Mr. Weston and Mr. Carrie did not answer any questions or address any specific concerns. Mr. Weston typed on his tablet most of the time while several silent, young, suit-and-tie-clad aides or interns clustered together on the periphery of the meeting room. The MPs thumbs-upped the Government of Canada with big smiles and had little to offer beyond that. Finding money through applying to programs of the National Conservation Plan was suggested as a solution—one audience member called this money a “band-aid.”
While there seemed to be a sense of frustration bordering on futility from stakeholder members, the brief session also rendered a clear understanding among them that strong leadership and cooperation between various environmental groups and local and regional governing bodies is the only route to meaningful environmental protection of Howe Sound, adjacent areas, and the rest of Canada.
Recommendations: that SCCAS write a letter to MPs John Weston and Colin Carrie that strongly states our areas of priority and concern for the health of the environment and citizens of the Sunshine Coast as they relate to the items discussed at the meeting listed above. It is also recommended that SCCAS presence at similar meetings be frequent to boost networking with other non-profit agencies and to be visible to local government representatives/granting agencies. The SCCAS should also commit to building a strong presence through social media, publishing with online magazines, and letters to print media publishers.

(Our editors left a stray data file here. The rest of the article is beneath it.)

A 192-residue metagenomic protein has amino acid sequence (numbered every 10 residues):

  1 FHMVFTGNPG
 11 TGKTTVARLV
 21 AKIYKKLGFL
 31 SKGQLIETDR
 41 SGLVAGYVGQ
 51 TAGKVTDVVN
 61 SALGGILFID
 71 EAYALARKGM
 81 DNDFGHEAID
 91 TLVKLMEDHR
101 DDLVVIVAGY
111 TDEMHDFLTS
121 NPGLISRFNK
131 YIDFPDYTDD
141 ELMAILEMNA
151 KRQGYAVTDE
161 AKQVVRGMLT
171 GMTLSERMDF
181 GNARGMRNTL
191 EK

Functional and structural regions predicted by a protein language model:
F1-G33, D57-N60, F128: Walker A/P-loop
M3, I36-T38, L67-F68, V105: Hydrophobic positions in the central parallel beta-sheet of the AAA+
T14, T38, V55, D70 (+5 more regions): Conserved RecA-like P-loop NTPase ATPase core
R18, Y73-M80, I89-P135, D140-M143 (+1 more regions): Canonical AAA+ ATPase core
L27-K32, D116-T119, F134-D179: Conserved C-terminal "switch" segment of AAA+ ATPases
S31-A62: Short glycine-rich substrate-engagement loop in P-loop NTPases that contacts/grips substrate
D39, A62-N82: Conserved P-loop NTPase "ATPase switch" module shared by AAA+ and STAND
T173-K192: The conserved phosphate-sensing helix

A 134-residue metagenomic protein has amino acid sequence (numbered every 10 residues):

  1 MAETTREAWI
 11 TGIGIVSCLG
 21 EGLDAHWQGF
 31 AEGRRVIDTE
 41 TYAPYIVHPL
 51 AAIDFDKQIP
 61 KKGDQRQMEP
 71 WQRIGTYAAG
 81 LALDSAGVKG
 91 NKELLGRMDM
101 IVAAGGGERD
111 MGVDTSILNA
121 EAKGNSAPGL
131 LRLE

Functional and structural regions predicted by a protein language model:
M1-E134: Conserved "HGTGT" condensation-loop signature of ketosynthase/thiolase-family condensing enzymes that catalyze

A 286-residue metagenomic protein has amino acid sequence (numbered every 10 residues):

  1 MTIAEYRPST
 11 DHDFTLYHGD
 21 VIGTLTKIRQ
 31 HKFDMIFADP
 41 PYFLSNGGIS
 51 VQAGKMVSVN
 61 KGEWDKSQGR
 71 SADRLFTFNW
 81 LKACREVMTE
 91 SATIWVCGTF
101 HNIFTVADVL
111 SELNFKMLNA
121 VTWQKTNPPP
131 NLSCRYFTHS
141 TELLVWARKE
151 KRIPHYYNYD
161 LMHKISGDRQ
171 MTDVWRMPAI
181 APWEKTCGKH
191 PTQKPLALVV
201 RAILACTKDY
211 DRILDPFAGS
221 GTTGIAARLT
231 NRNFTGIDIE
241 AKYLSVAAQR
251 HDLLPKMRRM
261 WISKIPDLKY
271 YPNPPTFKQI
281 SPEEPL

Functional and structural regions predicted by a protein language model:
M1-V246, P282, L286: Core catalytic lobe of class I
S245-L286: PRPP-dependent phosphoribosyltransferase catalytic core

The SCCAS should research the suitability of applying to the EcoAction Community Funding Program (within the National Conservation Plan umbrella), which has a clean air category (deadline Nov. 1, 2014). EcoAction could be a good source of partnering funds for the BC Clear Clean Air Research project recently submitted to the Fraser Basin Council for establishing baseline air quality data collection on the Sunshine Coast. We will likely know whether SCCAS has been invited to continue in the BC Clear process in time to strategically link project funding.
The EcoAction Community Grant was the first received by SCCAS (2002). This was used to produce educational video materials featuring Dr. David Bates, an air quality expert from UBC, and which served for many of SCCAS’s outreach and educational efforts over the following years.
Sunshine Coast Clean Air Society